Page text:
This is the last of the Twinings Indulgence blends I picked up pretty much on a whim. I’d pretty much ruled out Twinings green blends a long time back, but the idea behind these, and favourable things friends had said about them, made me reconsider. I’m glad I did, because these are pretty amazing. I gave this bag 2 minutes in water cooled to around 175 degrees.
Straight off, Salted Caramel reminds me a lot of the Fudge Melts blend I tried last week (I think…), only with less vanilla. I wasn’t all that keen on Fudge Melts – it sounded great, but it was kind of cloying and over-sweet in a sickly sort of way. Salted Caramel, fortunately, isn’t like that. The initial taste is sweet, rich, soft caramel, but there’s a distinctive saltiness that keeps the sweetness at a manageable level. My head tells me I’d prefer this as a black tea, but I can’t actually taste the green tea at all so I think that’s just my own bias towards black tea rather than a substantial observation.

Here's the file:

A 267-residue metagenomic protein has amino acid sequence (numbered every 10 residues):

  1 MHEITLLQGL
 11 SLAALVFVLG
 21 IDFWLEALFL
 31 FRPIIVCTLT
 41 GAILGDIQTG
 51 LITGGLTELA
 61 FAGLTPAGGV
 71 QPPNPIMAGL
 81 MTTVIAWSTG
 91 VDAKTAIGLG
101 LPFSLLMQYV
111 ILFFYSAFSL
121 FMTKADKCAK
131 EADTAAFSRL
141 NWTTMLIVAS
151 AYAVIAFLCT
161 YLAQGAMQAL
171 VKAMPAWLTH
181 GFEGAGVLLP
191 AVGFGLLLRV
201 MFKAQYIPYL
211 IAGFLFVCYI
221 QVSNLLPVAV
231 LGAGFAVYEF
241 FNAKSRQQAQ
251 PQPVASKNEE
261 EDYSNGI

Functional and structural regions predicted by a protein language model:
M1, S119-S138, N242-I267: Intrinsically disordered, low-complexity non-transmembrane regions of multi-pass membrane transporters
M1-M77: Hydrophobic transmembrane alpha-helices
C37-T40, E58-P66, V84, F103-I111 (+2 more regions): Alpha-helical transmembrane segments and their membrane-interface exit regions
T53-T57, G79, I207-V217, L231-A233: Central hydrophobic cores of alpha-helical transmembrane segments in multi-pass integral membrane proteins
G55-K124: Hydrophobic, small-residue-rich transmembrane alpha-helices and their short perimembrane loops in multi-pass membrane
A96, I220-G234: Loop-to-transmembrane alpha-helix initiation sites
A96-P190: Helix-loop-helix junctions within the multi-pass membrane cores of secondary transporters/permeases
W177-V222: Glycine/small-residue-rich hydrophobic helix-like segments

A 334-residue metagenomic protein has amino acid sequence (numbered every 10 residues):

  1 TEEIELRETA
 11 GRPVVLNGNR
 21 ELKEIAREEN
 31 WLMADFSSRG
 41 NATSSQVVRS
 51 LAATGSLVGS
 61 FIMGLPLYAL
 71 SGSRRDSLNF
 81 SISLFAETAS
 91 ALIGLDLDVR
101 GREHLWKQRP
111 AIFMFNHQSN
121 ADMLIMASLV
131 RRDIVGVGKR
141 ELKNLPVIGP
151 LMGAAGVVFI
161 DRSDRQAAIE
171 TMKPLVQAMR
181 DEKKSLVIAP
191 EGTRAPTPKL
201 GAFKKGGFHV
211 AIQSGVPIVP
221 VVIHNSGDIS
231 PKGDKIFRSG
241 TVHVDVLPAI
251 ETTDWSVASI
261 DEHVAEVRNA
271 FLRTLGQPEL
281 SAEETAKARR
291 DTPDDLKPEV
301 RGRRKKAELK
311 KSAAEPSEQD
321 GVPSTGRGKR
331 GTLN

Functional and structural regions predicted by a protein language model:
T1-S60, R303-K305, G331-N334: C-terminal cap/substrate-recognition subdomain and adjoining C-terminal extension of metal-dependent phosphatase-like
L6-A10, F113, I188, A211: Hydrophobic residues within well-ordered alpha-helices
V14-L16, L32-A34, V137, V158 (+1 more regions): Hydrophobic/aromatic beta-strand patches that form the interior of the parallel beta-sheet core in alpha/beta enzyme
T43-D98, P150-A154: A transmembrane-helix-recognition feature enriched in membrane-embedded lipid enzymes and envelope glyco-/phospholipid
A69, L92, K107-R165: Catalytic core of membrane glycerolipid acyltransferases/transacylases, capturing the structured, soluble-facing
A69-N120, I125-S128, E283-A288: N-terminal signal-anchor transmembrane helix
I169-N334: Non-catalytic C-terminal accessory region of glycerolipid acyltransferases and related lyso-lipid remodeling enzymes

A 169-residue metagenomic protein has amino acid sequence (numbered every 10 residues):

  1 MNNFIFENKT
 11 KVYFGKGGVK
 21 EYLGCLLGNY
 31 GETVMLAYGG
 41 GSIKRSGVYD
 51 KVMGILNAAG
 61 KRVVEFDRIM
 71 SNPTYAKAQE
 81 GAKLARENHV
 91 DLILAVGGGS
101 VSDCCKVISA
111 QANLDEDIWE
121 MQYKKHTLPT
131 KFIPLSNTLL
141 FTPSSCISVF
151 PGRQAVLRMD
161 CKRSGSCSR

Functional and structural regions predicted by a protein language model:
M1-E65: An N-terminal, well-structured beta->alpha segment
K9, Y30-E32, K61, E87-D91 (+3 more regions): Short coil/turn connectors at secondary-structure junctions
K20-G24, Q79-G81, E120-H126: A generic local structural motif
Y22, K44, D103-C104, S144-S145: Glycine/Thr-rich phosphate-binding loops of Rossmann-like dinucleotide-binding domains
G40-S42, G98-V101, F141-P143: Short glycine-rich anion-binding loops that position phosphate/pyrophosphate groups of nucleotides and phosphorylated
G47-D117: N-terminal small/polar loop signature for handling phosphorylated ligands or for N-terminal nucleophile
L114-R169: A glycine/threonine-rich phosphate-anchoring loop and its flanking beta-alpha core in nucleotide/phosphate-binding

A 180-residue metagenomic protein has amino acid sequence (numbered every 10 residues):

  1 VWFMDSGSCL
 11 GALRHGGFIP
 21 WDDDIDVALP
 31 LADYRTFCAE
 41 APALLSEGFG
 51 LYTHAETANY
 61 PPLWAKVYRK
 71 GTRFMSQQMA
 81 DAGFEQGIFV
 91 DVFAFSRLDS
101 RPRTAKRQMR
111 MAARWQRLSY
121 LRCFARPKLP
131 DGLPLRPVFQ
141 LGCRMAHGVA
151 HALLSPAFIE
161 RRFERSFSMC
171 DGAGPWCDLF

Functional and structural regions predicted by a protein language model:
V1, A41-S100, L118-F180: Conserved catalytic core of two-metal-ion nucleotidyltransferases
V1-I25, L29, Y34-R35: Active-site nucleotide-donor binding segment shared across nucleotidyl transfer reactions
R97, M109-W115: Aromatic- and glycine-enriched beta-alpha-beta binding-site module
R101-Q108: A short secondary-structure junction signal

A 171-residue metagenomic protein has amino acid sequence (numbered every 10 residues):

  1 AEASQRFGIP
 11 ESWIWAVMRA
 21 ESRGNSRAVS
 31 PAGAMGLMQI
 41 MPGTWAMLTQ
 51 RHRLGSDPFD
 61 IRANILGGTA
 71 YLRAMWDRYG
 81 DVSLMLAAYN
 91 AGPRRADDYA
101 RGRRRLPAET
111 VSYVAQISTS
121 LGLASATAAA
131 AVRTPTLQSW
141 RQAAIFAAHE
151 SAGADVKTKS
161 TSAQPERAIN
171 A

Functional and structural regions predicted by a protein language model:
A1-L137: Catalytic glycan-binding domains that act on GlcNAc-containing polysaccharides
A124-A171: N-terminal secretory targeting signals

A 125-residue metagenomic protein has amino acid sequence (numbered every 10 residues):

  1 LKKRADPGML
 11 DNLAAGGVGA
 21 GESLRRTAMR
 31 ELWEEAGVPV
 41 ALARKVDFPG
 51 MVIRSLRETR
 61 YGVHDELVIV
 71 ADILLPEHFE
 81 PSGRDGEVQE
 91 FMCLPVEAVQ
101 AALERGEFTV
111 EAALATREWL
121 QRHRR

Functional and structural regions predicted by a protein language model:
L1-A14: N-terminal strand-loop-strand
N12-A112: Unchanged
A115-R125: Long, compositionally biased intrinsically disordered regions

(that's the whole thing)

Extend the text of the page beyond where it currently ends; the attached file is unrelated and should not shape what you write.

On the whole, I’ve been pretty impressed with how flavour accurate these blends are, and there are a few that I’d happily drink again (and maybe actively seek out once my cupboard is under control again). Salted Caramel is no exception, so if you’re looking for an accessible, strongly-flavoured caramel dessert tea this would be a good place to start. Yum!
I thought for a moment that I’d started doing something wrong with these, after last week’s Candy Cane experience, but then I read a few of the other reviews and it turns out this one just doesn’t have a lot of flavour. It’s good to know I’m not the only one! This one got the usual SBT treatment (3 minutes in 1/4 litre of boiling water, topped up to 2 litres with cold water, and into the fridge overnight).